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Recently, in collaboration with several local Finnish-American entities, Finlandia
University hosted a program by Dr. Arne Alanen, the 2010-11 Finlandia Foundation
Lecturer of the Year. Dr. Alanen has produced a powerful and far-reaching work on Finnish
America through an extraordinary array of photographs. The images he has gathered
poignantly capture the altered rural landscapes that reveal the presence of Finnish American
immigrants throughout the U.S. and Canada. Construction techniques and materials,
homestead configurations, house, barn, and church designs and, of course, the ever-present
sauna building have clearly left a distinctive thumbprint on our land. Like all ethnic
immigrant populations, Finns have created an enduring and distinctive cultural landscape on
As I listened to Dr. Alanen, I grew in my appreciation for the innovation and adaptation
required of mid-to-late 19th century Finnish immigrants. The emerging New World
techniques and the resultant structures were-and at the same time, were not-Finnish. The
North American environment presented early Finnish Americans with similar, but not
identical, challenges to those left behind in Finland. This change of context called for new
and modified applications of old skills and techniques, and demanded fresh perspectives on
former patterns of thought. The new lives of our forebears were forged by stubborn, tireless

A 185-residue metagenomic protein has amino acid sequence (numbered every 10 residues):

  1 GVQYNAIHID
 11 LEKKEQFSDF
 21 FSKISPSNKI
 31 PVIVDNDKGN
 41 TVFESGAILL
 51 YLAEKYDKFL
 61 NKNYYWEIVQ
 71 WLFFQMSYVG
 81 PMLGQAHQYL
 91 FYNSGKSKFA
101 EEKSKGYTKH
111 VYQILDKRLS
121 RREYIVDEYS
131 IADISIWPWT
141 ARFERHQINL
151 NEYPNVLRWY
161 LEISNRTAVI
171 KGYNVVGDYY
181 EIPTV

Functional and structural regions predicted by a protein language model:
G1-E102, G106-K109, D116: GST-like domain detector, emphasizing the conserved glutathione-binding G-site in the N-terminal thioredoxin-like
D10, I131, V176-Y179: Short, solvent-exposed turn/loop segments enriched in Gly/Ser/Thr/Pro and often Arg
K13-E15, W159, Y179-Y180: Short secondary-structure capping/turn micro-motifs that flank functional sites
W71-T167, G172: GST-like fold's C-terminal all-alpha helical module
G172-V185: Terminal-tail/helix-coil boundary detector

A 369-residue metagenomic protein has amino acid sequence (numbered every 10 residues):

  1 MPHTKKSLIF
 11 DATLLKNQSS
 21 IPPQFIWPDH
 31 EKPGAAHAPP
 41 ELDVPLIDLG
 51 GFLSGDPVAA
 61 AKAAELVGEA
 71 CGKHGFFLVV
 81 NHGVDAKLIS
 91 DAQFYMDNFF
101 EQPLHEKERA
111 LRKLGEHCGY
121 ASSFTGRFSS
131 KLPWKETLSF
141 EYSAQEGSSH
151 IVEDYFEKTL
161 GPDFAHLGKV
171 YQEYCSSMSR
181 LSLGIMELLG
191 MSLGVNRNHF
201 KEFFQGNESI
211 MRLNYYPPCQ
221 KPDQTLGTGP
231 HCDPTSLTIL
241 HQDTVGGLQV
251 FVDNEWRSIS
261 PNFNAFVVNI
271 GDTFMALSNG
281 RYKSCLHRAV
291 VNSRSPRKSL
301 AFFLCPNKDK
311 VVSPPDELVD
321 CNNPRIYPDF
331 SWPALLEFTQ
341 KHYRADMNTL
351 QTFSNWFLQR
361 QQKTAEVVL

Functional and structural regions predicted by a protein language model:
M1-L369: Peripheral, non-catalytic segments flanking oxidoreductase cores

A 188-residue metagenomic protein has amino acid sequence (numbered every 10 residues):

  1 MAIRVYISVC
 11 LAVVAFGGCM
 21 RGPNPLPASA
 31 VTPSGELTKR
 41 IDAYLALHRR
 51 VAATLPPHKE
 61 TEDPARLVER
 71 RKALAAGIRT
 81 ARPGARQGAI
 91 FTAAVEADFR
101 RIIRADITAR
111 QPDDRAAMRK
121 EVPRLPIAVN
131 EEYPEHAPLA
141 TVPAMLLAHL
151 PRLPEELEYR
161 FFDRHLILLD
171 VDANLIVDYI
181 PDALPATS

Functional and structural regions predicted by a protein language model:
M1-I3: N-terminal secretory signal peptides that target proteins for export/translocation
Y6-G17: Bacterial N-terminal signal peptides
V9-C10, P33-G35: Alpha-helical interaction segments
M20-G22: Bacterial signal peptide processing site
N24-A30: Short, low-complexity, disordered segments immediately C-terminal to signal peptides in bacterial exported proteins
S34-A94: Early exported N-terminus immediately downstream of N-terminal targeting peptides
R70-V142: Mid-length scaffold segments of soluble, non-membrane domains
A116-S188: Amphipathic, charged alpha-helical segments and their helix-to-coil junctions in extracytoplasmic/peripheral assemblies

adaptability. They did not abandon their old-world designs or ways of thinking. They built
upon them--and they built beyond them.
The 21st century world of higher education in which we now live demands a corresponding
degree of innovation and adaptation. I believe we are up to the task. Finlandia University
continues to respect and build upon what has brought us this far: historic relationships,
enduring successes, and proven strengths. At the same time, we are casting new molds as we
encourage emerging relationships, maximize more recent strategic successes, and reinforce
The Lutheran Finns that came to this small corner of the world so many years ago left a very
large thumbprint indeed. As you read this issue of the Bridge, you will learn how Finlandia is
building upon, around, and beyond that substantial foundation. In these pages you will find
new imaginings of older ideas, fresh innovations grown from established applications, and
new variations on familiar themes. Adaptation marked the lives of the early immigrants. It
marks our lives here at Finlandia today. Enjoy your read.
Philip Johnson, Ph.D.
Fall 2010 Bridge